India assumed the monthly rotating presidency of the UN Security Council (UNSC) on December 1, the second time in its two-year tenure, as an elected member of the Council in 2021-22. India had earlier assumed the UNSC presidency in August 2021.
Summing up the last two years for the Indian Mission at the UN, underscoring India’s December Presidency, India’s Permanent Representative to the UN, Ruchira Kamboj said, “At the high-level week of UNGA in 2020, our Prime Minister Narendra Modi had said that we will use the prestige and experience of being the largest democracy in the world for the benefit of the whole world.”
Kamboj said, lauding India’s tenure and achievements, “We can take pride in saying that India stood by those words. In the last two years, we spoke out in support of peace, security and prosperity. We did not hesitate in raising our voice against the common enemies of humanity, such as terrorism.”
She emphasised that India raised its voice against terrorism in these two years, bringing attention to its various expressions which need to be addressed by the international community through solidarity and unity.
“In October 2022 as you all know, we brought the Security Council, the famous horse-shoe table to India for the very first time, adopting the Delhi Declaration, where the Security Council spoke with one voice in countering terrorism in all its forms and manifestations,” said India’s permanent envoy to the UN.
She reiterated that India brought the Council together in presenting a united front against terrorism.
“In keeping up with the momentum, we piloted a statement on counter-terrorism and during our December Presidency, we once again brought the Council together in presenting a united front against terrorism,” she added.
On multilateralism and reforms in the UN, she said, “We focussed our attention to the urgent need of reformed multilateralism through a signature event on December 14, for it to be fit for the purpose that UN needs to be urgently reformed to deal those with current and future challenges”.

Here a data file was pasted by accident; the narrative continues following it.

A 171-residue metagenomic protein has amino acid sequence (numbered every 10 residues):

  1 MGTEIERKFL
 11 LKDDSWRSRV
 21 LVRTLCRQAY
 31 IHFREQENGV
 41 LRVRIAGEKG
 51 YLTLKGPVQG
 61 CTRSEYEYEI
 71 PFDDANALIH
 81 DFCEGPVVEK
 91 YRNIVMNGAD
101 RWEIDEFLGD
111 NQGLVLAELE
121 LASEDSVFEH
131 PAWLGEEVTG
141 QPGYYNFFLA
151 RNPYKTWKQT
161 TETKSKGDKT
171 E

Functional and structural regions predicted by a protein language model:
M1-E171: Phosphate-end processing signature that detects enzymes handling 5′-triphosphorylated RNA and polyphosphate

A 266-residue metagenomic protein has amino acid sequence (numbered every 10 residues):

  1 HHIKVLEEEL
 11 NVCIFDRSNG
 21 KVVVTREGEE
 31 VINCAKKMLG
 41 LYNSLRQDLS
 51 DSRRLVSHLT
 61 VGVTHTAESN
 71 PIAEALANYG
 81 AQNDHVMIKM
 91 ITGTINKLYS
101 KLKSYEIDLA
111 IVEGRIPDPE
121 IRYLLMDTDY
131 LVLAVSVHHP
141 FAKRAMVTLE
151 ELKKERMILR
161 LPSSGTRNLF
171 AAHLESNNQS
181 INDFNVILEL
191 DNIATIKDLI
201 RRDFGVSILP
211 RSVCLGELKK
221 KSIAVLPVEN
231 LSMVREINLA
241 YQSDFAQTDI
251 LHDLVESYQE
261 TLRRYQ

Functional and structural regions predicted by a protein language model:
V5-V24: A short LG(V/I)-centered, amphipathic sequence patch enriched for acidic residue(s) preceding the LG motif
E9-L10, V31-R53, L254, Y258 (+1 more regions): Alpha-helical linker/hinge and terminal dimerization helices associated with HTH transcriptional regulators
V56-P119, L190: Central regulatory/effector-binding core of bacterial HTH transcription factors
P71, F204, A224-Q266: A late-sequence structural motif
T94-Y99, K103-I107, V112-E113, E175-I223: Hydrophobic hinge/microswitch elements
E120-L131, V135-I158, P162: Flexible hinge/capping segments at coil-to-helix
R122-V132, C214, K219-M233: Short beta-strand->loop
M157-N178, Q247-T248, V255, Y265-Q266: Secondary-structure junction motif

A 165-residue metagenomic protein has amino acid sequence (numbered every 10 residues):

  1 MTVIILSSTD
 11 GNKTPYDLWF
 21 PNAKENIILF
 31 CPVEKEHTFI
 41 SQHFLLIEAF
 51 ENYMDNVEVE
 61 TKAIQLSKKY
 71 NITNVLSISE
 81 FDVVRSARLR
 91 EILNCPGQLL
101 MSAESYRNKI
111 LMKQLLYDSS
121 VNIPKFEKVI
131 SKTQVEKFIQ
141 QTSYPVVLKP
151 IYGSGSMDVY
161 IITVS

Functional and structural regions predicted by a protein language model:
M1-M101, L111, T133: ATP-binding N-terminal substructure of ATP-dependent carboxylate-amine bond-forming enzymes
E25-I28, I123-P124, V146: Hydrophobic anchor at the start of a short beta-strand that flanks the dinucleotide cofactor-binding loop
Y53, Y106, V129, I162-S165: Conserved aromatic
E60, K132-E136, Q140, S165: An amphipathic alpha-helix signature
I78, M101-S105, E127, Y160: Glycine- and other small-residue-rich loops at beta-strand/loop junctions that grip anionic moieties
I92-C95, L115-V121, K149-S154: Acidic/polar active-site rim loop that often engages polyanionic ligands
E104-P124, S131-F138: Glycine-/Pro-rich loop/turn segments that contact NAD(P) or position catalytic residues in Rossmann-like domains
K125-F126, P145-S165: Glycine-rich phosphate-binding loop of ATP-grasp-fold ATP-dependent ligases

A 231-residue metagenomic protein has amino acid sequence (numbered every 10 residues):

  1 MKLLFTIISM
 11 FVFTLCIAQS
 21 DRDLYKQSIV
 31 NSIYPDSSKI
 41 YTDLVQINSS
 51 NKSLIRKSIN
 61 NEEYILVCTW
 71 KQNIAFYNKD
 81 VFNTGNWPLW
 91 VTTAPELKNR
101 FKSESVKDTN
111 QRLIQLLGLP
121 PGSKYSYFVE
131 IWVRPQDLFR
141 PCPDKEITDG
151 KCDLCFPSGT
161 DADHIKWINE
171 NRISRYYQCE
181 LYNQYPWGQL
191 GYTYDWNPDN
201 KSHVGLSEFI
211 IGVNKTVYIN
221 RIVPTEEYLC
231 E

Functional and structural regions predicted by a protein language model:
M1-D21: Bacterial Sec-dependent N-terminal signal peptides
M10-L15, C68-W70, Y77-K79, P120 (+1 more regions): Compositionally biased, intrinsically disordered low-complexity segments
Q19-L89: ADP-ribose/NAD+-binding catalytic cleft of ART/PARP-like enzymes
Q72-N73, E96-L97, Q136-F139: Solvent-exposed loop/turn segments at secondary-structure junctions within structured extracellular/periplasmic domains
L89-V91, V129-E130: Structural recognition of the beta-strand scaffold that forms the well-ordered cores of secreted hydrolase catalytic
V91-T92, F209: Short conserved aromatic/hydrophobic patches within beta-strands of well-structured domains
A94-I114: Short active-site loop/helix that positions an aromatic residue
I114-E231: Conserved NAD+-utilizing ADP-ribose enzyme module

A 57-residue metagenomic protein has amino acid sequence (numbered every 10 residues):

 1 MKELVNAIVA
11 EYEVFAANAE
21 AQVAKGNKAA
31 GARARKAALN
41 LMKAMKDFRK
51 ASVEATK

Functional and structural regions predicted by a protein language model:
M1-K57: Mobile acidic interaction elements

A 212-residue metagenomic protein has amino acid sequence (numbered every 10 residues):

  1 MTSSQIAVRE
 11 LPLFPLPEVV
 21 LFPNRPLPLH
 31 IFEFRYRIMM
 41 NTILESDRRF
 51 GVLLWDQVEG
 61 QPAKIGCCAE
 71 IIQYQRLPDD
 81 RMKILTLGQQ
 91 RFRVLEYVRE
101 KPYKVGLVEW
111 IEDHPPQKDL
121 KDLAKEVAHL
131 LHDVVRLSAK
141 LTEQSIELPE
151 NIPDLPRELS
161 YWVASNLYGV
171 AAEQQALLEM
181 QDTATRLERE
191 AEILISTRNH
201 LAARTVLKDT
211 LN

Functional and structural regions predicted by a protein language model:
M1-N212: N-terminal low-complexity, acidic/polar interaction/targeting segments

Over 70 countries participated in an open discussion chaired by External Affairs Minister S Jaishankar and many affirmed support for India in an expanded Security Council.
On maritime security, Kamboj said until not too long ago, the Security Council was focused only on the issue of piracy, whereas maritime security encompasses far larger issues as well as a large troop-contributing country.
“During our August Presidency of 2021, we organized an open debate on maritime security. As you may recall, this was the first time that the Indian Prime Minister chaired the Security Council meeting. It was also the first time that Security Council had adopted a product in a holistic manner on maritime security, whereas earlier, it was focussed only on piracy and armed robbery,” said Kamboj.
“As a large troop-contributing country, we also brought attention to peace-keeping in August 2021, piloting Resolution 2589, which was adopted in a meeting chaired by EAM Jaishankar. It calls for accountability in cases of crimes against peace-keepers,” she added.
The Indian envoy said overall, India has been an effective presence in the Council as it was leaving behind the imprint of a caring and contributive country.
“We are the only elected member to hold two Presidencies during its tenure in the Security Council this time. While the UAE Mission applauded us in the wrap-up session as a veteran Security Council member with a principled foreign policy and a constructive approach, the Swiss Mission to the UN complimented us for an extremely efficient December Presidency — managing in three weeks what is usually done in four,” said Kamboj.
India’s Presidency of the Shanghai Cooperation Organisation (SCO) is also underway (it took over Presidency in September).
EAM Jaishankar is also on an Austria visit as India assumes the chairmanship of the Wassenaar Arrangement (WA) Plenary on January 1, 2023 for a period of one year. Wassenaar Arrangement’s secretariat is located in its capital Vienna.
At the 26th annual Plenary of the WA held in Vienna on November 30 to December 1, Ireland handed over the chairmanship to Jaideep Mazumdar, India’s Ambassador & Permanent Representative to UN & International Organizations in Vienna.
India also became a member of Wassenaar Arrangement on Export Controls for Conventional Arms and Dual-Use Goods and Technologies, showcasing the country’s forward strides in geopolitics. (ANI)
This report is filed by ANI news service. TheNewsMill holds no responsibility for this content.